family caregiver with senior

Tips to Help Family Caregivers Navigate Dementia Confusion in a Loved One

Dementia confusion, a common occurrence in Alzheimer’s, can lead to recent memories being forgotten or distorted, while those from the more remote past continue to be intact. This can cause prior occasions to make more sense to an older person with dementia than the present. A person’s alternate reality can be his or her way of making sense of the present through past memories.

Seniors with Alzheimer’s disease commonly have difficulty expressing themselves, and sometimes their alternate reality has more to do with a requirement or a specific feeling they are trying to express than it has to do with the words they are saying.

For example:

  • “When is my wife going to be home?” This question might be more about the senior’s need for affection or acceptance or a home cooked dinner than it could be about desiring to see his wife, who died a number of years ago. An appropriate reaction to discover more might be, “Why do you want to see her?”
  • “I need to bring all these casseroles to our neighbors before the end of the afternoon.” Even though these casseroles do not exist, the words may imply a need for purpose in day-to-day life or wanting to be involved in an activity. An appropriate reply to learn more could be, “Why did you make casseroles for our neighbors?”

Maintaining a journal of these sorts of events may help you identify a pattern in the older person’s dementia confusion. The more you listen in and pay close attention, the easier it will become to understand the thinking behind the alternate reality and the ideal way to react.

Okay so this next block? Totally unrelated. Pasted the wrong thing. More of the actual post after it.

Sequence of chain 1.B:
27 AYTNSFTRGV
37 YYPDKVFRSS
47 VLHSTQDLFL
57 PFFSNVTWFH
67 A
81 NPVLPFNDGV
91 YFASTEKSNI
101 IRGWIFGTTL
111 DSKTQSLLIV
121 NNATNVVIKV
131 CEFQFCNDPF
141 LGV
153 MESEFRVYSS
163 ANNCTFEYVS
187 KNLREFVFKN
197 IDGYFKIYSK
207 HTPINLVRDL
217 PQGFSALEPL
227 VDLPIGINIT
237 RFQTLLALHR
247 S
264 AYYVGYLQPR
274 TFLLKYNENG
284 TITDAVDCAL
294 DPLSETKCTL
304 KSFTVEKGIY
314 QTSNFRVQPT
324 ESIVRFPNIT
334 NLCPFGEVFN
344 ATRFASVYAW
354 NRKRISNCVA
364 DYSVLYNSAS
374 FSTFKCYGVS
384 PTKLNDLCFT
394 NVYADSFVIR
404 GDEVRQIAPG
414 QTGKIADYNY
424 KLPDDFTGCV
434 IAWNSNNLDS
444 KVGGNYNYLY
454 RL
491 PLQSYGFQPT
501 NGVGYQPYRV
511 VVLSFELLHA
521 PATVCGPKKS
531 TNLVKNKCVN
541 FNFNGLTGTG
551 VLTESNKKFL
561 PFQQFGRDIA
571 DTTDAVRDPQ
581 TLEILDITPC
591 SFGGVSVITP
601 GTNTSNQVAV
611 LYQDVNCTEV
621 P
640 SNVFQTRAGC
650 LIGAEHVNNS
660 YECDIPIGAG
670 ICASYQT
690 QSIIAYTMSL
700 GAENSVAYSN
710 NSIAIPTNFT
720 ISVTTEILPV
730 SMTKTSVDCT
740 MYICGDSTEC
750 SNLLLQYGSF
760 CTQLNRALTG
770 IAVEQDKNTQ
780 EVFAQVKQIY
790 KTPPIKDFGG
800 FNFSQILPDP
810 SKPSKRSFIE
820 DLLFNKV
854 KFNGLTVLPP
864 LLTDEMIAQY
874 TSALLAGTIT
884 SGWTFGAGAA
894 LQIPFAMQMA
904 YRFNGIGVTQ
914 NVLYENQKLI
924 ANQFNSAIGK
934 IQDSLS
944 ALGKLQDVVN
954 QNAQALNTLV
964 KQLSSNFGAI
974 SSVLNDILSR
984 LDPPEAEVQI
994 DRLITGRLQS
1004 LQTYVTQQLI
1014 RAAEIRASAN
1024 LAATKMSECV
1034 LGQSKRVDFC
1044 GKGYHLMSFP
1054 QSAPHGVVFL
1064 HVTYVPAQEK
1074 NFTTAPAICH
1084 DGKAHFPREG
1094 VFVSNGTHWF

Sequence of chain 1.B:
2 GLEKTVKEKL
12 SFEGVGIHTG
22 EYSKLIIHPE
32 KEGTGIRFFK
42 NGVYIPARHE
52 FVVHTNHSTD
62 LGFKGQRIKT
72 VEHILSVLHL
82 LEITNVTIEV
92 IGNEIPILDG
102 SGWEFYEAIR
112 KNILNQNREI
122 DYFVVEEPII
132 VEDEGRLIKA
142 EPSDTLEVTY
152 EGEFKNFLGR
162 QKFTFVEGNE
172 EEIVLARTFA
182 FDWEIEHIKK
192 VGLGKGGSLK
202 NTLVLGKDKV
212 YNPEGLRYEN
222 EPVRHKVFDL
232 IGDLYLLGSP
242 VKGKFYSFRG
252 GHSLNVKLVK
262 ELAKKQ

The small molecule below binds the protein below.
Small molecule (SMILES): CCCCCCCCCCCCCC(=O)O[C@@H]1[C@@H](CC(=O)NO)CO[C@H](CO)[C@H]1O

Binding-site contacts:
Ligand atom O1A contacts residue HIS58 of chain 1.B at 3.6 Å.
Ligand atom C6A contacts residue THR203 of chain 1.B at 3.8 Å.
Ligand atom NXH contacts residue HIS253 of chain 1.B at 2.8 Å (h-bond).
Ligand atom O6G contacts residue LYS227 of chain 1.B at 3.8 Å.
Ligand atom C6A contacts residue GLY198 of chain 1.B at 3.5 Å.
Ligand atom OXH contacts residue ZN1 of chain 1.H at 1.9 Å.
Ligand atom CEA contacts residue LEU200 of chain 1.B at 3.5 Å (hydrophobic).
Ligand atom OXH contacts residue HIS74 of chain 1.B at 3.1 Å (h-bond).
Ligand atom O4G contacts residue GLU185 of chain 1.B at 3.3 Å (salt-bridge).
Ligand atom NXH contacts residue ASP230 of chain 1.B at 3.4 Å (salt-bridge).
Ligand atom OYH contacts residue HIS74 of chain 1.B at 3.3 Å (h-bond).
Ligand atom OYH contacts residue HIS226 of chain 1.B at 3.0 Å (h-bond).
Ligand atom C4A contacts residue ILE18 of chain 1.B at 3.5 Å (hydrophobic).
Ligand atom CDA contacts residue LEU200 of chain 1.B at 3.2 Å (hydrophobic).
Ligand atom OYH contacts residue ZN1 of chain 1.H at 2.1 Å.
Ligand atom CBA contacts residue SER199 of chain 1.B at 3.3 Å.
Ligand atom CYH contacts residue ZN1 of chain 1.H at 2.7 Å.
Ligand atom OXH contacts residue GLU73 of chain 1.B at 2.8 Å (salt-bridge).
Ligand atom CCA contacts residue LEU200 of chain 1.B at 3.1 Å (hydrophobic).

Is It Acceptable to Play Along?

Provided the situation is not going to be dangerous or inappropriate, it is perfectly fine to go along with your loved one’s alternate reality. Doing so will not make the dementia worse. Keep in mind, the senior’s reality is accurate to him/her and playing along can make the senior feel more comfortable.

If the scenario is inappropriate or could possibly cause harm to the older adult, try to react to the perceived need while redirecting him/her to something safer or more appropriate.

Keep in mind the following three actions:

  1. Reassure the senior loved one.
  2. React to his/her need.
  3. Redirect if required.

Also, call on Complete Care at Home, providers of senior care in Montecito and the surrounding areas. Our caregivers are available to provide compassionate, professional dementia care and respite care services for family members who could use some time away to rest and recharge. Contact us any time to learn more at 805-727-3445. Please visit our Service Area page to learn more about the communities we serve.

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